Indiana vs. Kansas: What to Watch for
After two exhibition wins, KU basketball opens the season officially in Hawaii against Indiana. Here’s what we’ll watch for.
Can Carlton Bragg fix his struggles?
Bragg looked somewhat disjointed in KU basketball’s two exhibition games, scoring only six and two points, respectively, and even fouling out against Emporia State. There are a couple reasons why this could be the case. First is that Bragg is pressing. He knows he will be counted on to score a lot in the post this season, as Landen Lucas isn’t really a scoring threat. Bragg’s transition from role player into star won’t be an easy one, and some early growing pains aren’t really an issue.
The second is just scheme. Bragg isn’t a creator; he needs sets to put him in position to score and make plays. It’s the reason he’s such a great fit in the high/low and will be a nightmare against zone defenses. In the exhibitions, Kansas didn’t run much, if anything designed to get Bragg good looks. He did play well on the possessions where Emporia State played zone. Look for Self to run more sets for Bragg, especially to get him looks in the post. Indiana plays mostly 4-out style basketball, so IU forward Ogugua Anunoby will likely guard Bragg. He’s smaller than Bragg at 6’8” and 235 pounds, so it could be a matchup advantage for the Jayhawks.
Speaking of smallball, which small lineup has the advantage?
Indiana plays most of their minutes with a small lineup. This year, it will likely be Josh Newkirk (6’1”), Robert Johnson (6’3”), James Blackmon (6’4”), Anunoby (6’8”), and Thomas Bryant (6’10”). IU coach Tom Crean also has a lot of depth, with sophomore forward Juwan Morgan, freshman big man De’Ron Davis and guard Devonte Green coming off the bench. Early in the season, Self doesn’t allow his defense to switch nearly as often in order to keep them from being lazy. This matchup will definitely be a challenge to that style. Blackmon is one of the best scorers in the Big Ten, and averaged 15.6 points per game last season, and shot over 46% from the three point line. Whoever guards him (likely Devonte Graham) will have his hands full.
Newkirk, a transfer from Pittsburgh, could be the weak link for Indiana on offense, which makes it a very good matchup for Kansas. Senior Frank Mason won’t have to expend all his energy chasing around a dangerous scorer, so he could be KU’s most dangerous offensive threat. I look for Mason to get good looks at the rim, as Hoosier center Thomas Bryant isn’t a great rim protector, and averaged less than a block per game last season. Blackmon isn’t a great defender either, and he’ll likely start on Devonte Graham. Johnson is the better defender of the two, and will have an immense challenge against star freshman Josh Jackson.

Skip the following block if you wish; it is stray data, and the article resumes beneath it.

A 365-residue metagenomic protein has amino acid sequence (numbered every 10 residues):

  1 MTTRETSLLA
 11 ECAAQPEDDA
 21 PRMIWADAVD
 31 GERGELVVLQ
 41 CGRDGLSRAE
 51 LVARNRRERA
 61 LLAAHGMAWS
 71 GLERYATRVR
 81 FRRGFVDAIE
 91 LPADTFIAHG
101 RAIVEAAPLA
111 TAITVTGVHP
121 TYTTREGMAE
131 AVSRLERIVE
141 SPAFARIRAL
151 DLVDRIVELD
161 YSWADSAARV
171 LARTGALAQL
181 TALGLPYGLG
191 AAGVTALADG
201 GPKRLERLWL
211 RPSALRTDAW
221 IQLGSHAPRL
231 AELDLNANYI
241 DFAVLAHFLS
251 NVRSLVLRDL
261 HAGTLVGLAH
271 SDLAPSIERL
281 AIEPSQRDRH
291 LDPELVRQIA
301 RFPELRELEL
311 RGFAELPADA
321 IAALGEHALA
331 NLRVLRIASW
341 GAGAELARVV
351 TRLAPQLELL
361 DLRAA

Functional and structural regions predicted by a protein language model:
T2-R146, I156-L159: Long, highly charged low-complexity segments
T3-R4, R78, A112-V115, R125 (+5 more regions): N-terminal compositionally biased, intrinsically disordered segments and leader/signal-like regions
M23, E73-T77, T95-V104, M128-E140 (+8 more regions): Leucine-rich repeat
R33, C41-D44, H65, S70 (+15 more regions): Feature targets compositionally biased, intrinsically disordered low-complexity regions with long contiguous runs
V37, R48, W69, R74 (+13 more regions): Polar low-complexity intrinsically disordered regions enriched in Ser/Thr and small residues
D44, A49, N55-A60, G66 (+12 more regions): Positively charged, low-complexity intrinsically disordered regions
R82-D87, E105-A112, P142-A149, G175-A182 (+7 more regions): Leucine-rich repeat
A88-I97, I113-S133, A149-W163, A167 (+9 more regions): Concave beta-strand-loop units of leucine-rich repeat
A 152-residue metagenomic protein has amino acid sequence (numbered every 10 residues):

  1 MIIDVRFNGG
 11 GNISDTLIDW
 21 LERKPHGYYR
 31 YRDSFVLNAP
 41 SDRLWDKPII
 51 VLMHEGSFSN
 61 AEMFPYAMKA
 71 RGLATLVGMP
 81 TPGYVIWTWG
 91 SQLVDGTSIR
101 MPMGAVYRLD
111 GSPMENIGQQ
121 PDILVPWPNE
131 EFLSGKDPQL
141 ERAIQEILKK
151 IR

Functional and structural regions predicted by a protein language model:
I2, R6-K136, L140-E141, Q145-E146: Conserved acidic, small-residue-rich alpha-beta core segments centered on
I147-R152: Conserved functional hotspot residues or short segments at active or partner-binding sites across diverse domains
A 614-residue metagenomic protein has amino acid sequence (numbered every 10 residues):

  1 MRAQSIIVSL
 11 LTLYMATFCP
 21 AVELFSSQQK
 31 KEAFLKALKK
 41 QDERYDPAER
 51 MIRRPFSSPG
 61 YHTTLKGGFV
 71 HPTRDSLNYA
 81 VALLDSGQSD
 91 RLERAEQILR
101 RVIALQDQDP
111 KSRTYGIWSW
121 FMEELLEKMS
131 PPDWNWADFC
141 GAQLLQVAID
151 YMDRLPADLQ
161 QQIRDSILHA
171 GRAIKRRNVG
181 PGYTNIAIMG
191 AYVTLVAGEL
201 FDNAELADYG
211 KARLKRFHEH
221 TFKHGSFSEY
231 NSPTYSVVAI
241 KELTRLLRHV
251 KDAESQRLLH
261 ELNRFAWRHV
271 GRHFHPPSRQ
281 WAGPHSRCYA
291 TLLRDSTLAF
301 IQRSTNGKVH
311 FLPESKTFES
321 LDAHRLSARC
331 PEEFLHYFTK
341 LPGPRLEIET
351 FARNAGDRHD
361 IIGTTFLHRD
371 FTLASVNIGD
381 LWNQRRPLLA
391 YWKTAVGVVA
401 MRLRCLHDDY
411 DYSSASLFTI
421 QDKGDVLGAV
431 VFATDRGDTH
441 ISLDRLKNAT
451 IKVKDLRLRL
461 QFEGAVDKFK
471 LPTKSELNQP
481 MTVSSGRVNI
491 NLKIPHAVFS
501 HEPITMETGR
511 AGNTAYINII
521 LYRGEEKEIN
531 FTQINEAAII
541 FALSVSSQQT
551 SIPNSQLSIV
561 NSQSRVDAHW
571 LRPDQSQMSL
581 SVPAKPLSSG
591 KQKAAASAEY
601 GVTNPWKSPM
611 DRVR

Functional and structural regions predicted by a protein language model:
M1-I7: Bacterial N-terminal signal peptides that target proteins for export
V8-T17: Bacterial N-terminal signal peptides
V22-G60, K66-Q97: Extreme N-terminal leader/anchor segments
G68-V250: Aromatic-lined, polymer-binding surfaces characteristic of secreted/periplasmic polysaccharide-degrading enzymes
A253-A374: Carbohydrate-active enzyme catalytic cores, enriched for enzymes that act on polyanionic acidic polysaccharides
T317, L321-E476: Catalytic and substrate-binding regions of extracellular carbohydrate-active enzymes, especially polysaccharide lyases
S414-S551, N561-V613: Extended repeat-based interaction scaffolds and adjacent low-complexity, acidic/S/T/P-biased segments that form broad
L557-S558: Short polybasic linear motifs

If Kansas goes small, with Lagerald Vick or Sviatoslav Mykhailiuk on the floor instead of Bragg or Landen Lucas, I still think they have the advantage. The Jayhawks will still have the size to compete at every position, though rebounding will be a problem if Bragg is against Bryant. Because of that, I think Lucas would be the better anchor in a small lineup than Bragg. Lucas is an elite rebounder and good post defender, and could mask some of KU’s weakness in those areas.
It’s early in the season, so who makes fewer mistakes will likely win.
Indiana is a quality team, which is why they’re ranked 11th in the country as the season opens. On a neutral floor, this game will likely be close. Neither team is anywhere close to where it wants to be, so mistakes could play a big factor. In the two exhibitions, Kansas committed 23 and 22 fouls. With frontcourt depth a question, Lucas and Bragg need to stay out of foul trouble. For the Hoosiers, Thomas Bryant is also foul prone, so getting him in early foul trouble could make this an early blowout.
For Indiana, turnovers could be an issue as well. They lost floor Yogi Farrell to graduation, and are breaking in Newkirk as the point guard. Look for Mason, Graham, and Jackson to try to force turnovers to put the Hoosiers in a hole early. Indiana is a very good shooting team and spreads the ball well, so no lead is safe. They play an aggressive style of defense and try to disrupt opponents’ offensive rhythm, a challenge this Kansas team hasn’t seen to date. I look for this game to be somewhat sloppy in that regard.
Kansas is definitely a matchup problem for Indiana, especially if the Jayhawks go small. If KU doesn’t turn it over a lot and shoots it well enough, they should win. However, Indiana can light up the scoreboard with the best teams in the nation, so keeping them from making shots will be key. I don’t think, at this point, they have enough firepower to hang with Kansas. KU wins, 77-68.